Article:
Superficial BCCs can be treated with Aldara or photodynamic therapy.

Products

Medik8 Physical Sunscreen SPF50+
$69.00

Dermaceutic All Things Pigment 21 Day Kit
$154.00

Efudix is a form of chemotherapy. It is highly effective against sun spots & superficial skin cancer, albeit a recovery time of four to six weeks. This topical can be combined with vitamin A & D creams for increased efficacy.

Which areas can be treated?

  • Most commonly, face, neck, scalp including ears. 
  • Body, trunk, limbs.
  • Caution in extremities, especially with poor circulation.
  • Any off-label areas such as the lips are at the discretion of your treating dermatologist

 

 

Be guided by your dermatologist. If they elect to treat super large areas, generally exceeding 2.5 square meters, some may elect to check your blood count. 

What are other ways to treat sunspots?

The optimal sunspot or solar keratosis treatment depends on many factors, including location, downtime, convenience, expense, clinical factors & many other variables. As a guide-

 

 

  • Liquid nitrogen: great for a few spots in non-cosmetically sensitive areas
  • Curette– great for a few thick sunspots 
  • Other topicals: Imiquimod (Aldara), Diclofenac (Solaraze)
  • Lasers & lights: PDT, laser ablation, laser assisted PDT, daylight PDT, PDT plus vascular lasers

How does PDT compare?

The main advantage of PDT or photodynamic therapy is the speed of recovery. As a guide, with PDT it takes 4-8 days to recover as compared with Efudix (21 to 28 days). Remission rate with PDT is similar, around 75-80%. The downside is the costs. 

 

 

PDT is the treatment of choice for DVA patients as it is covered.

How do fractional HD lasers compare to Efudix?

Fractional lasers probably the treatment of choice as they-

 

  • Provide equal to or greater clearance than Efudix or PDT.
  • Have the least amount of downtime at 5-6 days.
  • Gives added rejuvenation & cosmetic benefits.

 

 

The major disadvantage of lasers is the cost– $1290 to $1490. Lasers are not covered under Medicare or private health insurance. 

How can I treat redness due to Efudix?

Most cases resolve. Some cases (less than 5%) persist. Treatments include lasers, BBL, & short courses of steroid ointments.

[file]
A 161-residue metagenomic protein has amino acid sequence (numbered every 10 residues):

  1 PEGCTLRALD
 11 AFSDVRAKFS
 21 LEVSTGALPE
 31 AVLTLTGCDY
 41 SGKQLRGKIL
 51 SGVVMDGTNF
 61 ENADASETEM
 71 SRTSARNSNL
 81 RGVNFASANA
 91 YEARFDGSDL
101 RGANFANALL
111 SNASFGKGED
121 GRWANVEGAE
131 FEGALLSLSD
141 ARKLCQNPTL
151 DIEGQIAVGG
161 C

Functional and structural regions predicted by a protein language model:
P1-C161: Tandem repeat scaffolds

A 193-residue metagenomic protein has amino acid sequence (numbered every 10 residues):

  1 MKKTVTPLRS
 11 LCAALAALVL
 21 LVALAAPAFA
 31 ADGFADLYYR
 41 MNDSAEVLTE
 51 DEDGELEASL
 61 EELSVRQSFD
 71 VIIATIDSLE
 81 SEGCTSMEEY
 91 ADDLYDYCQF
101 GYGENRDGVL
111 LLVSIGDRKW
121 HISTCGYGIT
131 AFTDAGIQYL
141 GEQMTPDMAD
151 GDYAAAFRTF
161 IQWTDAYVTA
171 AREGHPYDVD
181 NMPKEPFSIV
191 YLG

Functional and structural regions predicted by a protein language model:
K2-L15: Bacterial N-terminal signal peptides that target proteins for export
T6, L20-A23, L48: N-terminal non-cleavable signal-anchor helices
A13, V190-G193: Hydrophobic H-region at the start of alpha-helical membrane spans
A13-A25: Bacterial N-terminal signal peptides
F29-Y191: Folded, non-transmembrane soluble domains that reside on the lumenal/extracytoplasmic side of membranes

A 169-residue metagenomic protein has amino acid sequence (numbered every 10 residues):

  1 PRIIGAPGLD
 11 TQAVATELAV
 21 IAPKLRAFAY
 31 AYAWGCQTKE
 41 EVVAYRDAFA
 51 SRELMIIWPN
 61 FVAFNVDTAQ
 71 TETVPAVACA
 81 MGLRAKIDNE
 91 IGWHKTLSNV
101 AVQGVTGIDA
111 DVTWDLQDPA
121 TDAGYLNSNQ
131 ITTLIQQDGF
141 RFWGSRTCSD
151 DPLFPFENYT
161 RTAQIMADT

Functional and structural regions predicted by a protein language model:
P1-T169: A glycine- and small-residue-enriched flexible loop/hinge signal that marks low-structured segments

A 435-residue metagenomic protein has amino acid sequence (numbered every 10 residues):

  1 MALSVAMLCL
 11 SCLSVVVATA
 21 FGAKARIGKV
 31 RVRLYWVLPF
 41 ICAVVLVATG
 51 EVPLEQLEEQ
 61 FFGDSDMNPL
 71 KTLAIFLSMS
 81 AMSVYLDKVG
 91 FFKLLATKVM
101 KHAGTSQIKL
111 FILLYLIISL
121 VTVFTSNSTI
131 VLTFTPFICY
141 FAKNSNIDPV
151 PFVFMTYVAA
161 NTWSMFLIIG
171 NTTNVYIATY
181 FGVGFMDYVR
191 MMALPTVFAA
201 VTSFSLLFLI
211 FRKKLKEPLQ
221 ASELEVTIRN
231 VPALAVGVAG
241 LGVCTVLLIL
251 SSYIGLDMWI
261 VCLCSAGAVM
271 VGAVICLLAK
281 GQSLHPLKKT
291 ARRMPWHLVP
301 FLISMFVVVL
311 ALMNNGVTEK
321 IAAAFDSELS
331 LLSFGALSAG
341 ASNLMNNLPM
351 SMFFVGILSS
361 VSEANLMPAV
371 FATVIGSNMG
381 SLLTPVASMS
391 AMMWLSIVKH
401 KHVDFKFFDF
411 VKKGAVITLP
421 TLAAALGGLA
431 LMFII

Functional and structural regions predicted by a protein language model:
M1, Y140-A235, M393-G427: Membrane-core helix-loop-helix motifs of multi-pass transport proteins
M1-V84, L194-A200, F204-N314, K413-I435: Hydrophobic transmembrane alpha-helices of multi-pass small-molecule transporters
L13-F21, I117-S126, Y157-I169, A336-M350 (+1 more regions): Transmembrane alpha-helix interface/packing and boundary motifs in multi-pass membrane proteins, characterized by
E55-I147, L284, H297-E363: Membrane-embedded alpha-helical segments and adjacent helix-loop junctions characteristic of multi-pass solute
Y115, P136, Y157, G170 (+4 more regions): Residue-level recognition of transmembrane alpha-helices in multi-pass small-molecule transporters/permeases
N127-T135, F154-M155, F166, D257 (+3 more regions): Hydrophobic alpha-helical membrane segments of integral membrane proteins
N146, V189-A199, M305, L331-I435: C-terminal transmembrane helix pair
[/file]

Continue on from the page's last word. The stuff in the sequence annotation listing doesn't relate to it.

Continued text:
Most cases of persistent redness & blotchiness are secondary to rosacea, which may be pre-existing or made worse with field treatments such as Efudix, PDT or Imiquimod. 

 

Redness can also be secondary to actinic telangiectasis, or sun induced collagen breakdown of vessel walls. 

When is Australia getting the newer upgraded Efudix with BHAs?

This low dose formulation with fortified salicylic acid is available overseas. It won’t be available in Australia for a few more years. 

Don’t worry, dermatologists in Australia have been compounding bespoke keratolytics for decades. Combinations include, Efudix with pretreatment of

  • 2-10% salicylic acid
  • 2-10% salicylic acid + 10% propylene glycol +/- 5% olive oil
  • 5-10% AHAs/ glycolic/lactic acid
  • Tretinoin 0.05 to 1.0% 

What are natural ways to treat sunspots?

If you are after a synopsis on cansema – blackslave, you are reading the wrong site. 

 

 

Here are some sane natural remedies for sunspots / solar keratosis.

 

 

Light. You can’t get more natural than light. Take one (or two wavelengths), they include 2940, 1927, 10600, 1940, 1550, 1440. Now concentrate this light into a beam. You now have a LASER (or light amplification by stimulated emission of radiation). This light beam can now treat your sunspots & precancer lesions. 

 

 

Salt. Coarse salt is natural. Rub it hard on the surface of your skin. This is known as salt abrasion or dermabrasion. It works well. You can use iron, shape it into a tool or a brush. This process forms a fraise. This natural treatment can resurface the skin, reducing pre-cancer cells.


Atmospheric air. Take some elemental nitrogen (so natural). Compress it. Chill it. This becomes liquid nitrogen. This can be used to treat solar keratosis.